CD Quality Wireless Audio - AVS Forum
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post #1 of 17 Old 04-18-2011, 12:04 PM - Thread Starter
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I'm looking for a wireless speaker system that is not compressed or lossy in any way. What are my choices? It would be nice if I could control the volume independently on several different pairs of active speakers and if those speakers were high quality and somewhat accurate sounding.
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post #2 of 17 Old 04-18-2011, 06:00 PM
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SONOS S5. Add as many as you want (up to 32). Add a Zone Bridge if needed. And control it from your PC, iPhone, iPod Touch, iPad, Android device, or the SONOS CR200 controller. You can also use 2 of them as a stereo pair in 1 zone.
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post #3 of 17 Old 04-19-2011, 12:21 PM - Thread Starter
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I thought Sonos was compressed audio...I'm looking for Red Book or better.
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post #4 of 17 Old 04-19-2011, 01:10 PM
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Quote:
Originally Posted by Pete View Post
I thought Sonos was compressed audio...I'm looking for Red Book or better.
>>Support for compressed MP3, iTunes Plus, WMA (including purchased Windows Media downloads), AAC (MPEG4), Ogg Vorbis, Audible (format 4), Apple Lossless, Flac (lossless) music files, as well as uncompressed WAV and AIFF files.

Native support for 44.1kHz sample rates. Additional support for 48kHz, 32kHz, 24kHz, 22kHz, 16kHz, 11kHz, and 8kHz sample rates.<<

So it claims to support red book losslessly.
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post #5 of 17 Old 04-19-2011, 01:59 PM - Thread Starter
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Quote:
Originally Posted by Roger Dressler View Post
>>Support for compressed MP3, iTunes Plus, WMA (including purchased Windows Media downloads), AAC (MPEG4), Ogg Vorbis, Audible (format 4), Apple Lossless, Flac (lossless) music files, as well as uncompressed WAV and AIFF files.

Native support for 44.1kHz sample rates. Additional support for 48kHz, 32kHz, 24kHz, 22kHz, 16kHz, 11kHz, and 8kHz sample rates.<<

So it claims to support red book losslessly.
Is this the claim or are they claiming that they can handle any of these sample rates on the input side before compressing them for their wireless protocol? Sonus is an 802.11g system. I was hoping to find something that utilized a 2.4GHz protocol and that had high quality speakers.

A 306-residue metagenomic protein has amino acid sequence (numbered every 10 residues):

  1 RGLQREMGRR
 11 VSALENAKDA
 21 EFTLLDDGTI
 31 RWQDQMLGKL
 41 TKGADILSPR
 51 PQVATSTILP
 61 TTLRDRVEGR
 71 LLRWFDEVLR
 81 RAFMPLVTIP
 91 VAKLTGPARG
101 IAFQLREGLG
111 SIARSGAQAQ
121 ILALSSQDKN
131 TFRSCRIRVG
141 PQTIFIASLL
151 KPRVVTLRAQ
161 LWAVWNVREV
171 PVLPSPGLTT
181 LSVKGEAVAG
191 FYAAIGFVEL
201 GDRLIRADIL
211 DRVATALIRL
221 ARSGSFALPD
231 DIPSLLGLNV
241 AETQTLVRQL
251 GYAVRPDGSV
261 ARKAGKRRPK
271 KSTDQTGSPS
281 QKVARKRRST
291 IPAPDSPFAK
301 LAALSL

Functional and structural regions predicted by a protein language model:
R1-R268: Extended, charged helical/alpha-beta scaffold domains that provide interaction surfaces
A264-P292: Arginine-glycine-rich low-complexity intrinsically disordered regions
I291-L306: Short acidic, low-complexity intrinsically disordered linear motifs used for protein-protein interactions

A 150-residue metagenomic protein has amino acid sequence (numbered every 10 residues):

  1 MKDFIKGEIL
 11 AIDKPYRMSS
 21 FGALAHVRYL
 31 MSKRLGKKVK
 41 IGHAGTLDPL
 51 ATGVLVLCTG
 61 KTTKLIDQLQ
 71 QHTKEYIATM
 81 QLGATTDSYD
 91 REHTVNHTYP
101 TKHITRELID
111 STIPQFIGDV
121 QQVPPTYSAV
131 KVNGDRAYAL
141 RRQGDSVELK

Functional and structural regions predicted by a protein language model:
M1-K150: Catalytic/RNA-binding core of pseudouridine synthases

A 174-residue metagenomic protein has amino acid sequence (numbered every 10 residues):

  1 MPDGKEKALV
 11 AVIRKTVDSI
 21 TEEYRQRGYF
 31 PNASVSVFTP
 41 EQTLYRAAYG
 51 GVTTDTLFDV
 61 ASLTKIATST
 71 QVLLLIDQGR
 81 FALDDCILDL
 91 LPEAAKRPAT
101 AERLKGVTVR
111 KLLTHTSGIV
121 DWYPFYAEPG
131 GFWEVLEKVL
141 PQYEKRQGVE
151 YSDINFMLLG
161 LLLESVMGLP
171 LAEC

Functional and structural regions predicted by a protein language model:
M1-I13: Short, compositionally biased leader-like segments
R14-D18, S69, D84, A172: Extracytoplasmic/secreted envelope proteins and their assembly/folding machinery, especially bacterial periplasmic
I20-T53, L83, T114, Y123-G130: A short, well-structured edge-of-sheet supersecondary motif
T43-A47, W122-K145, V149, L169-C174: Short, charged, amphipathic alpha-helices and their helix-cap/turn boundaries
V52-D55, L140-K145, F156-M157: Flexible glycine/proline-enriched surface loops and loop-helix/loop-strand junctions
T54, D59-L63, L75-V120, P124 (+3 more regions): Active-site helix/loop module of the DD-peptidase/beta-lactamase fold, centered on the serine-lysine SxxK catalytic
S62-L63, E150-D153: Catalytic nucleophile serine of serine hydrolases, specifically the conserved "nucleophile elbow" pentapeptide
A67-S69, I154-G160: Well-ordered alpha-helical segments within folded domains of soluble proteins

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post #6 of 17 Old 04-19-2011, 02:23 PM
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Originally Posted by Pete View Post
Is this the claim or are they claiming that they can handle any of these sample rates on the input side before compressing them for their wireless protocol?
Their system applies sample rate conversion, same as AppleTV, so it always runs as one sample rate. But I see no evidence that they apply compression. Do they say that somewhere?
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post #7 of 17 Old 04-19-2011, 03:39 PM
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Quote:
Originally Posted by Pete View Post
Is this the claim or are they claiming that they can handle any of these sample rates on the input side before compressing them for their wireless protocol? Sonus is an 802.11g system. I was hoping to find something that utilized a 2.4GHz protocol and that had high quality speakers.
The only compression offered by Sonos is as an option on the Line-In jacks on each ZonePlayer. Local library file sources are streamed over their proprietary SonosNet wireless protocol -- 2.4GHz, but not 802.11g -- as files, as-is.

There is no "input side" the way you're thinking of it except on the Line-In. The ZonePlayers receive the files, decode them to, in effect, wav's, and that output is made available to both the DAC to supply the amplifier input (internal or external, depending on model), and the optical and coax digital outputs (again, depending on model).

The S5 sounds amazingly good for a little portable boombox-sized unit. If you want better speakers, they can be wired directly to an amplified ZonePlayer 120 (which also includes an output for a powered subwoofer).

I don't even have a CD player anymore. Sonos -- and units like it -- have made it obsolete.
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post #8 of 17 Old 04-19-2011, 08:25 PM
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Other option is an Airport Express or any receiver that supports AirPlay - either supports Apple Lossless playback from iTunes (not as nice as an open lossless standard, but it does the job)...

Jeff

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post #9 of 17 Old 04-20-2011, 10:05 AM
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Audio Pro out of Scandinavia. You can stream wirelessly with out any compression to their speakers or buy the send/receive unit and stream to your system.

http://www.audiopro.com/
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post #10 of 17 Old 04-21-2011, 02:23 PM - Thread Starter
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Quote:
Originally Posted by Chicagorep View Post

Audio Pro out of Scandinavia. You can stream wirelessly with out any compression to their speakers or buy the send/receive unit and stream to your system.

http://www.audiopro.com/